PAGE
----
War heroine Rhoda dies at 98
A WOMAN whose work helped save hundreds of lives in World War Two has died two days before her 99th birthday.
Rhoda Amine, from Frenchay, was born in Edinburgh on May 15, 1919. She was educated in Shanghai and her good friend there was the ballerina Dame Margot Fonteyn.
Rhoda spoke several languages and was fluent in Arabic and French.
During the war she worked at the GEC research labs in Wembley and had top-secret dealinds with Bletchley Park. Her job was to convert German communications from AM to FM frequency.
Rhoda also played a part in the inventioon and use of a vital piece of machinery, which is stil held in the Science Museum in London.
She went on to teach at schools all over the world, including in Cairo and Lebanon, and wrote a book about these experiences. She moved to Bristol in recent years to be near family and was an active member of the Begbrook Retirement Club at Greenfinch Lodge.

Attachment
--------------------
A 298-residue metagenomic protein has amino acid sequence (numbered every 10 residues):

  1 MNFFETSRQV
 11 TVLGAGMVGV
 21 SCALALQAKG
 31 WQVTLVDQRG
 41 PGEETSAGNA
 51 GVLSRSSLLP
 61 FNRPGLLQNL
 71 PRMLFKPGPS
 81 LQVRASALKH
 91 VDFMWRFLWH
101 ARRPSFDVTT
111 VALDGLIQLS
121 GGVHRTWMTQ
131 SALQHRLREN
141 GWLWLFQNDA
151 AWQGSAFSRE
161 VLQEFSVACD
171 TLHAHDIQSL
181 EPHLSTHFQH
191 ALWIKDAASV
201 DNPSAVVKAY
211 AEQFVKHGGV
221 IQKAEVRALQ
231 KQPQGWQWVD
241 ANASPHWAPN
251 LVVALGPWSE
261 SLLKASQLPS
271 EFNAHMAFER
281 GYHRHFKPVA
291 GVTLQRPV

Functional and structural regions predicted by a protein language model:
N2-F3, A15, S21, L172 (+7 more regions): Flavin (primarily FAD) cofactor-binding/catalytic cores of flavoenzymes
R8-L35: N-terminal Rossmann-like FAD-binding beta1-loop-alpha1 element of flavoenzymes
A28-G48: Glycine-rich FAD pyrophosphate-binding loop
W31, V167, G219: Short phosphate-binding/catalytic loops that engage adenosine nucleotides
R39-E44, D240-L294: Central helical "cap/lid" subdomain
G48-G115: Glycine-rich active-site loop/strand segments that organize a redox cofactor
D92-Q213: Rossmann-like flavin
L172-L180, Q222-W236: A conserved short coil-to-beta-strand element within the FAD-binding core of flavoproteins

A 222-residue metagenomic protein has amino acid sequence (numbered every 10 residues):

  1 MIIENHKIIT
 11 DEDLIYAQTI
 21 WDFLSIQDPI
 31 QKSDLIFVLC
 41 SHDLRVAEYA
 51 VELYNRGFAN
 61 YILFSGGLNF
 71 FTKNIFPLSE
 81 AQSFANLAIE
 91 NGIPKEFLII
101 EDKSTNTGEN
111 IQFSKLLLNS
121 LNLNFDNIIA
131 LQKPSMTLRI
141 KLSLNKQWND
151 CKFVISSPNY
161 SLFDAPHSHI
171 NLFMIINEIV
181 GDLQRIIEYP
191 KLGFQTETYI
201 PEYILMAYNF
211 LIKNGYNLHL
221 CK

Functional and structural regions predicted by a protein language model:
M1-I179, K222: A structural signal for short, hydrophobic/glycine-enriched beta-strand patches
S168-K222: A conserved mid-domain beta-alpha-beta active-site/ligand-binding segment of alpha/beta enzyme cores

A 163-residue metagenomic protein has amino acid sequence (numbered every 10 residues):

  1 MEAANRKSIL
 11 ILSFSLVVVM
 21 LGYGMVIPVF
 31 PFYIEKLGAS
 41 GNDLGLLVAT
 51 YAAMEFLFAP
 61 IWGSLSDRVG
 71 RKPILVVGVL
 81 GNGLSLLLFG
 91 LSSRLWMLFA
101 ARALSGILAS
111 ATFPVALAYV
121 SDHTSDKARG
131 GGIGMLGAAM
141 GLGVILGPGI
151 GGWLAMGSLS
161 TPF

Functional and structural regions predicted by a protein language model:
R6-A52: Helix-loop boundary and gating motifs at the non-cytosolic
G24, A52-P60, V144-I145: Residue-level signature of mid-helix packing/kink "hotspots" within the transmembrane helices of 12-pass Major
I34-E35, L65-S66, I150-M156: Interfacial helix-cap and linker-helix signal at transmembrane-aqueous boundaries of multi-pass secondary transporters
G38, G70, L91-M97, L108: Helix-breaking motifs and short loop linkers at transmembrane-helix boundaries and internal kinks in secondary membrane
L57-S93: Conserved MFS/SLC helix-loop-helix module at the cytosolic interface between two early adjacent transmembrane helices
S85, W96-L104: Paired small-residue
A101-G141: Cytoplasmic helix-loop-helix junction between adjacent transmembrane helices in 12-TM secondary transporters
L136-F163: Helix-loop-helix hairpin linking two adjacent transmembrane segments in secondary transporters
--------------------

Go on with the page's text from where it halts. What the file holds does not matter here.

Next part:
Shortly before her death on May 13, Rhoda received a letter from her MP, Kerry McCarthy, praising her war efforts and her work supporting the post-war Labour Government.
Anyone who contributed to the war effort deserves recognituon, and it's great to see that one of my constituents undertook such valuable work at such as important time in the history of our country – and indeed the world,” Ms McCarthy wrote.